How Should Cauda Equina Syndrome Be Treated?

Cauda Equina Syndrome must be treated with decompression surgery, as this is the only way to effectively relieve the nerves from pressure. This operation should be performed as soon as symptoms begin to present. If there is a delay, serious questions must be raised as to why treatment was not provided sooner. If the reason can be attributed to medical error, there could be grounds for a compensation claim.

Treating cauda equina syndrome

Cauda Equina Syndrome is when the bundle of nerves at the bottom of the spinal cord becomes compressed. This may happen because of, for example, a slipped disc or a spinal tumour. Whatever the cause, when the nerves are subject to such pressure, they will become damaged and lose function. This will lead to certain neurological symptoms including back pain, urinary problems (such as the inability to empty the bladder), loss of sensation in the private parts and buttocks, and poor anal tone.

When someone presents with symptoms that are consistent with Cauda Equina Syndrome, doctors should waste no time in making a diagnosis and providing emergency treatment. A patient should be sent for an urgent MRI scan and, if spinal nerve compression is detected, a suitable course of treatment decided upon.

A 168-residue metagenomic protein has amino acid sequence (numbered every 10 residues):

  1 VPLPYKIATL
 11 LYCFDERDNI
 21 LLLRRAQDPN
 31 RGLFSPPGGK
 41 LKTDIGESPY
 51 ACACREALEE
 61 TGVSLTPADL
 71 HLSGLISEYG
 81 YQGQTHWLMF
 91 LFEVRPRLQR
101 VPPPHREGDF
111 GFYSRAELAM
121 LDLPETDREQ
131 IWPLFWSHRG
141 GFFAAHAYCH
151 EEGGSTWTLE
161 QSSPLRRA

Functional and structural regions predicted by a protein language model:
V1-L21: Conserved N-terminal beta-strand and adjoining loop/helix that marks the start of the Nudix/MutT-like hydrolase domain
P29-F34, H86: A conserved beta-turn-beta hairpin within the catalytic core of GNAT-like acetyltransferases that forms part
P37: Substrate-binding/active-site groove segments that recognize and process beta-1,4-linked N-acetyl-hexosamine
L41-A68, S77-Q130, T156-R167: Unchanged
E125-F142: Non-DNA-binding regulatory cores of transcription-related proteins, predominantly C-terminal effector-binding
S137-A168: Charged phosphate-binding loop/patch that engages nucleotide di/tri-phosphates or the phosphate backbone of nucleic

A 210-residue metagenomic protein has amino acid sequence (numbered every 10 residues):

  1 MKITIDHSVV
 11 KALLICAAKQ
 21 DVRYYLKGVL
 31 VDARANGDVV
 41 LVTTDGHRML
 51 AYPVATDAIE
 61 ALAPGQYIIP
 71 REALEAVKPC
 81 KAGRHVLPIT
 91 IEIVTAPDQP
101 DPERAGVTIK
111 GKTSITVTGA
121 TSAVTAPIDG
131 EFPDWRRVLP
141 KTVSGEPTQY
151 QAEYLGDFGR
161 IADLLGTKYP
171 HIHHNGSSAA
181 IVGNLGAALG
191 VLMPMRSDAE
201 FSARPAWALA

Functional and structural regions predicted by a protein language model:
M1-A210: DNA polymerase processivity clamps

In the majority of cases, emergency decompression surgery will be required to relieve the nerves. But if compression is being caused by an inflammatory condition, antibiotics should be administered. Similarly, if a spinal tumour is present, a cancer care plan must be devised.

What happens if cauda equina treatment is delayed?

Whatever the most suitable course of treatment, it must be provided without delay. This is because the cauda equina nerves can become severely damaged within a very short space of time. If they are compressed for too long, the injury will be so extensive that a repair will prove largely in effective, thereby leaving a patient with permanent neurological complications. This may include total or partial paralysis, constant pain, and the inability to urinate without a catheter.

Because there is only a small window of opportunity to treat Cauda Equina Syndrome, medical professionals must not defer treatment. If there is a delay and medical professionals are to blame – perhaps because the wrong diagnosis was made or treatment was not considered urgent – there could be grounds for a medical negligence claim. Ensure you contact a specialist solicitor today if you think you may have grounds for a potential claim and they will be able to begin the process with you.

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